Castleberry Hill

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Castleberry Hill Historic District
Castleberry Hill welcome sign.jpg
Welcome Sign
Castleberry Hill is located in Atlanta
Castleberry Hill
Location Atlanta, Georgia
Coordinates 33°45′3.6″N 84°23′59.7″W / 33.751000°N 84.399917°W / 33.751000; -84.399917Coordinates: 33°45′3.6″N 84°23′59.7″W / 33.751000°N 84.399917°W / 33.751000; -84.399917
Architect Multiple
Architectural style Other
Governing body Private
NRHP Reference # 85001742
Added to NRHP August 08, 1985[1]

Castleberry Hill is a neighborhood in central Atlanta, Georgia located adjacent to and southwest of the Central Business District. It is a federally recognized historic district since 1985 and became a City of Atlanta Landmark District in 2006. Since 2000, the area has experienced an influx of residents and new businesses. The area, which is made up predominantly of Walker, Nelson and Peters Streets is home to a growing number of small art galleries, restaurants, and loft residences. The area also offers pristine local shopping, grocery, such as Boxcar Grocer, and spa services, like iwi Fresh. Other notable area eateries include No Mas! Cantina, a spacious Mexican-themed restaurant, bar and fine home furnishings establishment, often used as a point of reference. Castleberry Hill residents gather at local watering holes, such as Elliott Street Pub and Bottle Rocket.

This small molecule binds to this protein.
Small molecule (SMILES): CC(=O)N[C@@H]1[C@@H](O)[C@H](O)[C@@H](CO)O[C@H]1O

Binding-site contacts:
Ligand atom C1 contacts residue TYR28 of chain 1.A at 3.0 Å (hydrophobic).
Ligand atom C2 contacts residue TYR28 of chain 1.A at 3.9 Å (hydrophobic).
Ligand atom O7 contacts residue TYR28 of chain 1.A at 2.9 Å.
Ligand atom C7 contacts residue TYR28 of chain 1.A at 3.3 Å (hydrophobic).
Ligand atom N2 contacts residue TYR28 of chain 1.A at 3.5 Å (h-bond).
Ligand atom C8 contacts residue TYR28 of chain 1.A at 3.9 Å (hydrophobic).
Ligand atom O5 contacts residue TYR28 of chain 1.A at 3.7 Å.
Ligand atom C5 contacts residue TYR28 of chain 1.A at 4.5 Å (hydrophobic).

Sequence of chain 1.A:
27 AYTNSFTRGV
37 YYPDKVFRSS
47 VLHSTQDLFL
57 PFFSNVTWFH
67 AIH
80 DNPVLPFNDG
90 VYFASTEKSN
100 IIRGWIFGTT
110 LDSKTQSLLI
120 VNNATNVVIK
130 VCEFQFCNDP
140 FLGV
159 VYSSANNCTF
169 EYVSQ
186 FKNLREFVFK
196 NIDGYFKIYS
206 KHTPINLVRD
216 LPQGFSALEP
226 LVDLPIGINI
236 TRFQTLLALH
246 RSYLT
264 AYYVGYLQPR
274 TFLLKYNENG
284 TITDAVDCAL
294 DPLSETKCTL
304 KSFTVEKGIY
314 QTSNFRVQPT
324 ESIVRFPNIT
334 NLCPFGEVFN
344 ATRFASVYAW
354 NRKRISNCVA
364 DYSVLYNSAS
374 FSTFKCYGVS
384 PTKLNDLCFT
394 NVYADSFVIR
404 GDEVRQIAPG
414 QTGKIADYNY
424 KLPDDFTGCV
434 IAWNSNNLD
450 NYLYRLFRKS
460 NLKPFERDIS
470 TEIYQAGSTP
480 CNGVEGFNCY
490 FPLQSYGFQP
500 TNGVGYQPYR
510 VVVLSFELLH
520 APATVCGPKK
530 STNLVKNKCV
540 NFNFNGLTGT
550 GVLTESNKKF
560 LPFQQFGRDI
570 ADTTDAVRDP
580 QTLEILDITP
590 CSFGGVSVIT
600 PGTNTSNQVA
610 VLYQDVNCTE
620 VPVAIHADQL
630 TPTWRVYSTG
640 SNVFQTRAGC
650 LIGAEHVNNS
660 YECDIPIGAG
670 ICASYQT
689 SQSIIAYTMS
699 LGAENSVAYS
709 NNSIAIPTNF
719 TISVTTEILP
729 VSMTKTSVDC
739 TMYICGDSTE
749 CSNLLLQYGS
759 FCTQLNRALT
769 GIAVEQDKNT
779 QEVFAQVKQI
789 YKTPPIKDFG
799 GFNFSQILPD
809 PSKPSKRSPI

This area was originally part of the renegade Snake Nation community but by the Civil War was becoming industrial with terra cotta and other building material factories, cotton warehousing and grocers, one of whom, Daniel Castleberry, it is named for.[2] By the early 1990s, it had fallen on hard times, serving as the backdrop for dystopic films such as Freejack and Kalifornia. Loft conversions began in the 1980s, and by 1992, there were 120 lofts with 150 residents. The 1996 Olympics saw another influx of development.[3]



  1. ^ "National Register Information System". National Register of Historic Places. National Park Service. 2008-04-15. 
  2. ^ Castleberry Hill History
  3. ^ Risley, Ford (1992-01-26). "FOCUS; Loft-Living, Southern Style, Catching On". The New York Times. Retrieved 2010-04-28. 

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